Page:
In the same vein as The NoMad Hotel in Manhattan we featured last month, the Hôtel Thoumieux couldn’t be further from the ‘less is more’ design dogma. With its closely designed retro-kitsch rooms that could be perceived as homage to William Morris, they are plastered with the loudest flower print wallpaper from which even 1960s flower-power Britain might have shied away.
Designer India Madhavi has let completely loose on Thoumieux terrain, where she worked alongside design duo, M/M (Michael Amzalag and Mathias Augustyniak). Mixing and matching the unlikeliest combinations of fabrics, prints and colours, Madhavi’s daring streak is what makes the Thoumieux a place that won’t be forgotten in a hurry.
Starting out in the early 1900s as a typical French brasserie, the Bouillon Chartier, it was snapped up by the Thoumieux family in 1923 and became a mark of exclusive taste in the French capital. It has since remained a family business that has been passed down from generation to generation, which has kept the establishment on the list of top-ranking Parisian restaurants.
It was in 2009, when the establishment was taken up by the high-profile duo, celebrated Michelin-starred chef, Jean-François Piège and trend setting designer Thierry Costes, which resulted in the opening of the Restaurant Jean-François Piège and in 2011, the Hôtel Thoumieux.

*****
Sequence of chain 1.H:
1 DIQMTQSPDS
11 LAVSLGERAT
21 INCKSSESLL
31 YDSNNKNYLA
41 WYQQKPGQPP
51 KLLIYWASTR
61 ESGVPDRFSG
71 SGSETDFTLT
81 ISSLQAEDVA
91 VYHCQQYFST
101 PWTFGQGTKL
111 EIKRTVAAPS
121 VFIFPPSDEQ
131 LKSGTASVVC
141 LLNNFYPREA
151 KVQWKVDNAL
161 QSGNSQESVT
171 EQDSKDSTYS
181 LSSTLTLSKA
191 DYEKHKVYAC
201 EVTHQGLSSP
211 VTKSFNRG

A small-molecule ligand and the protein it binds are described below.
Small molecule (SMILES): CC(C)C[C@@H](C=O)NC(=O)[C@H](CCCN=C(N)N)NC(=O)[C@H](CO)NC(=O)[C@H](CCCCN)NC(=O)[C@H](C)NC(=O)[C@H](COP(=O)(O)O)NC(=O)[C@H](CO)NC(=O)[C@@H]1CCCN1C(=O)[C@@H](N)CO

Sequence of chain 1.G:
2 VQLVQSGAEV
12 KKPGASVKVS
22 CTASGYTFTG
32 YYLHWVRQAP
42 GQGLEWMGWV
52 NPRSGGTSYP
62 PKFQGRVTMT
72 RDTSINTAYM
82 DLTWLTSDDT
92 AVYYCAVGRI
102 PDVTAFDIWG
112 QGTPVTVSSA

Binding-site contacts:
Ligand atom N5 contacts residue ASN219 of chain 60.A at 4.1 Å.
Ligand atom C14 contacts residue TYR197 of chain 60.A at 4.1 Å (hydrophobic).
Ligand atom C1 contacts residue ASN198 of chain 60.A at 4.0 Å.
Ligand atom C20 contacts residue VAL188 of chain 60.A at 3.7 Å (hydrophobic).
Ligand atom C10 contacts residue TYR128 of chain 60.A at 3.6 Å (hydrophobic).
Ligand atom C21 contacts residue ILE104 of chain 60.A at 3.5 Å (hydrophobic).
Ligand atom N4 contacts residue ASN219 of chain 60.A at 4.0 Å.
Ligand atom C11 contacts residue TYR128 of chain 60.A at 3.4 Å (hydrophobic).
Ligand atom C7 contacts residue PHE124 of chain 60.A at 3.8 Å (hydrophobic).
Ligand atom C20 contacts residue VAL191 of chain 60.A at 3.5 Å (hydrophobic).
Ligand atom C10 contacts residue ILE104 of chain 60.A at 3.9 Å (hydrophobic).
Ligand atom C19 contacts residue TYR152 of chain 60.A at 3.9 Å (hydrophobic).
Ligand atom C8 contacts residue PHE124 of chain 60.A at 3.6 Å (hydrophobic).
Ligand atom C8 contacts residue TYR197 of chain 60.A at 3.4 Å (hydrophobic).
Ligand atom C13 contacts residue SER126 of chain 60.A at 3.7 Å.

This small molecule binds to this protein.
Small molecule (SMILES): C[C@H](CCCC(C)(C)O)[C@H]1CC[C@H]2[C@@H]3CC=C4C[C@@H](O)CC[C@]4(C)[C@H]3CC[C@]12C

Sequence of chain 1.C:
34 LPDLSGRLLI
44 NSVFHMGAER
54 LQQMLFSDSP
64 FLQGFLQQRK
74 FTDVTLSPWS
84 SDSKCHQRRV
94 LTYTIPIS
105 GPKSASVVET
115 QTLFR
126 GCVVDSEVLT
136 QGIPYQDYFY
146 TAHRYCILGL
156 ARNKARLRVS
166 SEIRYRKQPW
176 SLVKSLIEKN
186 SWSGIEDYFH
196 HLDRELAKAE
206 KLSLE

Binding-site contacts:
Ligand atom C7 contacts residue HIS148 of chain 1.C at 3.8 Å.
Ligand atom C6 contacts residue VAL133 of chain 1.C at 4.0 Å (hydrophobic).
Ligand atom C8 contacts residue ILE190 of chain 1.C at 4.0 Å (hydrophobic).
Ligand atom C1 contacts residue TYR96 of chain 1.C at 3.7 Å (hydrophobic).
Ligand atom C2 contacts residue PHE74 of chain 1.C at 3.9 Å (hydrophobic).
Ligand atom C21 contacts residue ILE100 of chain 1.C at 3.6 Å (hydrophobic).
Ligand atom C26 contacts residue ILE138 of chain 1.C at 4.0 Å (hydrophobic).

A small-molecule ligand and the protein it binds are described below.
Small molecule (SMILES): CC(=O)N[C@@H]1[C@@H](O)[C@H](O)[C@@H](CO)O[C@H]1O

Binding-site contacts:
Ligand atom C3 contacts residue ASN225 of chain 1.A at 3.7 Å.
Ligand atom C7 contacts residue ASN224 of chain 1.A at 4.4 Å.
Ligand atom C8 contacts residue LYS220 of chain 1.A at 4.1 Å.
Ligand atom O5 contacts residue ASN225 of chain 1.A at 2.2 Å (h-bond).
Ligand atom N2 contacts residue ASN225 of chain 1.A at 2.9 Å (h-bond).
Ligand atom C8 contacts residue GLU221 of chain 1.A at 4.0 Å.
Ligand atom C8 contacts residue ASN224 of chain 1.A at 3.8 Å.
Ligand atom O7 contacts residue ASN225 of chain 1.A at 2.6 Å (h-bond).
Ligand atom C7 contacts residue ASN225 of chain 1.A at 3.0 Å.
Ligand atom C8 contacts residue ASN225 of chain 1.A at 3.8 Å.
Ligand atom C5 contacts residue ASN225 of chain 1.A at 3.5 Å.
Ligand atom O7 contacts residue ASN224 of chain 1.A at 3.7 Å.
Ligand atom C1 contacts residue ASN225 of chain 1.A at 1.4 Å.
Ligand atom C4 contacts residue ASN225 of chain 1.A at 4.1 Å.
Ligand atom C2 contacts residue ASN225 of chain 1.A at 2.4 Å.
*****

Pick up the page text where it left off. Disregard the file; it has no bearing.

Contrary to what one might expect of such a high-profile venue, mainly due to Jean-François Piège’s Master Chef success, as well as his days alongside Alain Ducasse at the famed luxury Plaza Athénée Hotel and later at the Crillon Hotel, the Thoumieux is extremely low-key and understated.
The unassuming building boasts a vertical red neon sign announcing the presence of the hotel, reminiscent of its ’30s Art Deco hey-day. The tiny lobby leads to the small dining room that exudes Madhavi’s flair for the latest in contemporary comfort and style. The clean lines and bonbon colours used in the dining room are contrasted by the occasional lopsided lampshade and tiger or leopard print throw casually draped across an armchair.
Upstairs the same calibre of fabrics and materials has been used to create a much more audacious style that bears some resonance to that of the soft subtle design of the dining room. Splashed with repeat patterns of violet flowers the walls contrast glaringly with the heavy drapes that boast a different floral pattern, in turn contrasting with the heavy geometric print in the carpet; all topped off with a faux animal print throw.
And surprisingly, the combination works. Subtle touches like the wooden ‘M’ shaped mirrors, handles and coat hooks by M/M, tie the entire affair together nicely by bringing the retro side out in the décor, while keeping the kitsch tamed.